I follow the A/D line that is on etfinvestmentoutlook.com, and it is nowhere as as "off" in the last few weeks. Nor is the one at IBD. THat is because their A/D line is based upon the S&P500 itself. A/D which include every "issue" on the NYSE, as I suspect yours is, include all kinds of repetitive closed end portfolios, REITS, and etf broad indices, which repeat the same decline over and over again. I agree that breadth is a concern---i don't mean to say your analysis is wrong---but i doubt the clarion call has been made yet. 

As for your vaunted buyer/seller ratio, it is just barely below its lows of February  2014, which was the beginning of a substantial rally. Curve fitting is risky enough without ignoring contrary data on your own charts. 

 

 

 

cyclingscholar's picture

I follow the A/D line that is on etfinvestmentoutlook.com, and it is nowhere as as "off" in the last few weeks. Nor is the one at IBD. THat is because their A/D line is based upon the S&P500 itself. A/D which include every "issue" on the NYSE, as I suspect yours is, include all kinds of repetitive closed end portfolios, REITS, and etf broad indices, which repeat the same decline over and over again. I agree that breadth is a concern---i don't mean to say your analysis is wrong---but i doubt the clarion call has been made yet. 

As for your vaunted buyer/seller ratio, it is just barely below its lows of February  2014, which was the beginning of a substantial rally. Curve fitting is risky enough without ignoring contrary data on your own charts. 

 

 

 

JackMeOff's picture

Why am I reminded of my favorite PT Barnum stolen quote from his arch rival Daivd Hannum - "there's a sucker born every minute"?

besnook's picture

it has been so long since there has been a real market reaction that they don't even know how to describe it anymore.

when yields go up people rotate to stocks. why? because you lose money in bonds on rising yields.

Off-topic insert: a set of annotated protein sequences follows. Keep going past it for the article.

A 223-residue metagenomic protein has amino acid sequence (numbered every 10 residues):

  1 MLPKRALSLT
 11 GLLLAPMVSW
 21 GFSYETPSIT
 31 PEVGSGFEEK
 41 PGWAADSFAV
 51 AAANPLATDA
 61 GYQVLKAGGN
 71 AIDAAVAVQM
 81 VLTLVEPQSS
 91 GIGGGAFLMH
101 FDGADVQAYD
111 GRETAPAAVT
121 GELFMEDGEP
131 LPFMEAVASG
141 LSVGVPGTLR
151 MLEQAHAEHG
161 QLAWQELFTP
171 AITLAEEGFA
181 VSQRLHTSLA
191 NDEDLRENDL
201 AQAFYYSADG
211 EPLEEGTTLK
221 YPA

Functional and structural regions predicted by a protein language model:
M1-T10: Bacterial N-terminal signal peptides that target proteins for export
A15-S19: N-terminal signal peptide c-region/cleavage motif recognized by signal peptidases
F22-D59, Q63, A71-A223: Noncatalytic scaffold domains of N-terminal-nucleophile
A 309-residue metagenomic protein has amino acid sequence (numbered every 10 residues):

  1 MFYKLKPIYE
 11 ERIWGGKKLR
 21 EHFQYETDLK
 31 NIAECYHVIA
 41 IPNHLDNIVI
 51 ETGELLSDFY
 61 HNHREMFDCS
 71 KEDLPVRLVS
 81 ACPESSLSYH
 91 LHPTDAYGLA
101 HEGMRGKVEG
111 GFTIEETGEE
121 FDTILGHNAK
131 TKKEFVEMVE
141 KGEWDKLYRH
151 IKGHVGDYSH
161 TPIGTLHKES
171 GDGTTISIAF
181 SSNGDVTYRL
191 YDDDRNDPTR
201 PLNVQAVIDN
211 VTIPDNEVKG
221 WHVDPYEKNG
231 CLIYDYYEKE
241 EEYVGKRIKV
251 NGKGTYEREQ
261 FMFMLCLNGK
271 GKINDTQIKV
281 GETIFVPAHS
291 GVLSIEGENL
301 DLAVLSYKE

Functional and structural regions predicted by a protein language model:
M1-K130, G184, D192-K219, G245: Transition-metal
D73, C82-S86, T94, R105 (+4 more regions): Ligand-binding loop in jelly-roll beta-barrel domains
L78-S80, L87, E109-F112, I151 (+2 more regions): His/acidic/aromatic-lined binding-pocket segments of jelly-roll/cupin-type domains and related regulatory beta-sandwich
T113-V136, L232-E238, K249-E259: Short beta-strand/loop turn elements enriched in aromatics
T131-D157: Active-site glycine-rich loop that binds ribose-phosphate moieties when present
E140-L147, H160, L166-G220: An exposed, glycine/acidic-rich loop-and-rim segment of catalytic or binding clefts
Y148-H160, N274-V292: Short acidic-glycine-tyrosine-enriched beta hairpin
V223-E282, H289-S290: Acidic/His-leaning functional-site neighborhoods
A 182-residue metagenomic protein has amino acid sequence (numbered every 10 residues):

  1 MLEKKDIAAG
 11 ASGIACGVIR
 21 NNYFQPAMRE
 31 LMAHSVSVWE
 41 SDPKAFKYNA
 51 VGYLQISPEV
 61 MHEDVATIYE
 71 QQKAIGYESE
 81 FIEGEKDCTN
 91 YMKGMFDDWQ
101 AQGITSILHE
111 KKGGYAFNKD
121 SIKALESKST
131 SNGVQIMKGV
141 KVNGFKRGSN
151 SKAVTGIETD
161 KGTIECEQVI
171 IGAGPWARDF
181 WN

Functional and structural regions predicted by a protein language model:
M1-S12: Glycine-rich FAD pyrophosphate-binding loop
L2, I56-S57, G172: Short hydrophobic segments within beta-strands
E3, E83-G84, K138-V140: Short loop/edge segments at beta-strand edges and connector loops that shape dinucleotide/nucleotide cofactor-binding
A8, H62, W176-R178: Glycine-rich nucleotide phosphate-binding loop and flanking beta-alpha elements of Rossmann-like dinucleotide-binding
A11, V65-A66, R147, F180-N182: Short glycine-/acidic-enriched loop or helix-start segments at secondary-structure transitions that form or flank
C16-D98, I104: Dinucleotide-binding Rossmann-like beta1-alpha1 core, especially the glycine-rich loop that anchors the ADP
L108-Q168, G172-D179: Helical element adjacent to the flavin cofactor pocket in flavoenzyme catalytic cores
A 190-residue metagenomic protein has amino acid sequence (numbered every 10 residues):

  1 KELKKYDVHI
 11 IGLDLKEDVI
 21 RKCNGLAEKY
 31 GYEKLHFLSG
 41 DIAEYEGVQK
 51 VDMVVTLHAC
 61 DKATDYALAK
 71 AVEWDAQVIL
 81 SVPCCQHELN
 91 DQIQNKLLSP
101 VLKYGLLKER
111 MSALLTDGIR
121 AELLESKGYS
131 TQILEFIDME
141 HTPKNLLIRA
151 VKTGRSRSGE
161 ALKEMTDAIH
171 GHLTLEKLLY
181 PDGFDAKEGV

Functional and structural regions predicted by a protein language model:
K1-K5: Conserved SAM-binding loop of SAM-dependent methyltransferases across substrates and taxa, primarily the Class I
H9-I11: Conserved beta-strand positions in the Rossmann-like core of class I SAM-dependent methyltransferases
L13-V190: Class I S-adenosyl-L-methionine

the only concern here is that yields are not rising into a good economy. yields look they are rising because of inflation. yellen has said for months now she would rather be proactive when it comes to inflation so she is.

the rotation into stocks will be a loser, also. stagflation, bitches.

C9H9N's picture

The greatest fool has his truck nearly loaded.....Or the smart money predicts inflation while holding PMs down. I'll always bet on the existence of fools. It's evening in America.

Bricker's picture

Debt is the driver of growth. When debt collapses markets collapse. When growth stops lending slows.

In simple terms, every market crash has always been defined by debt a crisis. We will not enter a bear market if the central bank keeps manipulating the false market.

Bear markets are defined by slow growth. With the central bank illusion of interest rate controls, its nothing more than a conn job and eventual market crash with a debt crisis.

From the earliest of banking creation, its always been lending of reserves that makes growth work.

C9H9N's picture

Agreed Bricker. Debt is the means by which Capitol can be acquired to produce goods that are technologically possible and advantageous to the market. If the market does not truly value the goods produced by debt, then the lenders ( if they truly have skin in the game) should tighten lending. This is the reason I am for free markets- free of liars and insidious parties gaming. This is not our environment

This whole spiel is governed much as the universal speed limit of light, by resources. By resources. Yes. We are still fancy monkeys using resources.

masons's picture

hey ZH, we need to find what is Druckemmiller doing, who cares about retail investors anyway

Kefeer's picture

DOW 25K and beyond; the market reflects inflation.  Buybacks are back, but maybe it has a major correction - there I covered the bases.

arrowrod's picture

In the meantime, down at the shootin' range, people aren't picking up their brass.  Us thrifty types, are growing our stockpile, but we are being overwhelmed. 

Cassandra.Hermes's picture

FRUITS AND NUTS


Keep jumping around them like monkeys.
The clones,
Commercialized zombies,
And the TV junkies.
Keep throwing berries,
Twigs,
And nuts at them.
Until they wake up
To see what's up 
And figure out why
We're laughing at 'em.” by Suzy Kassem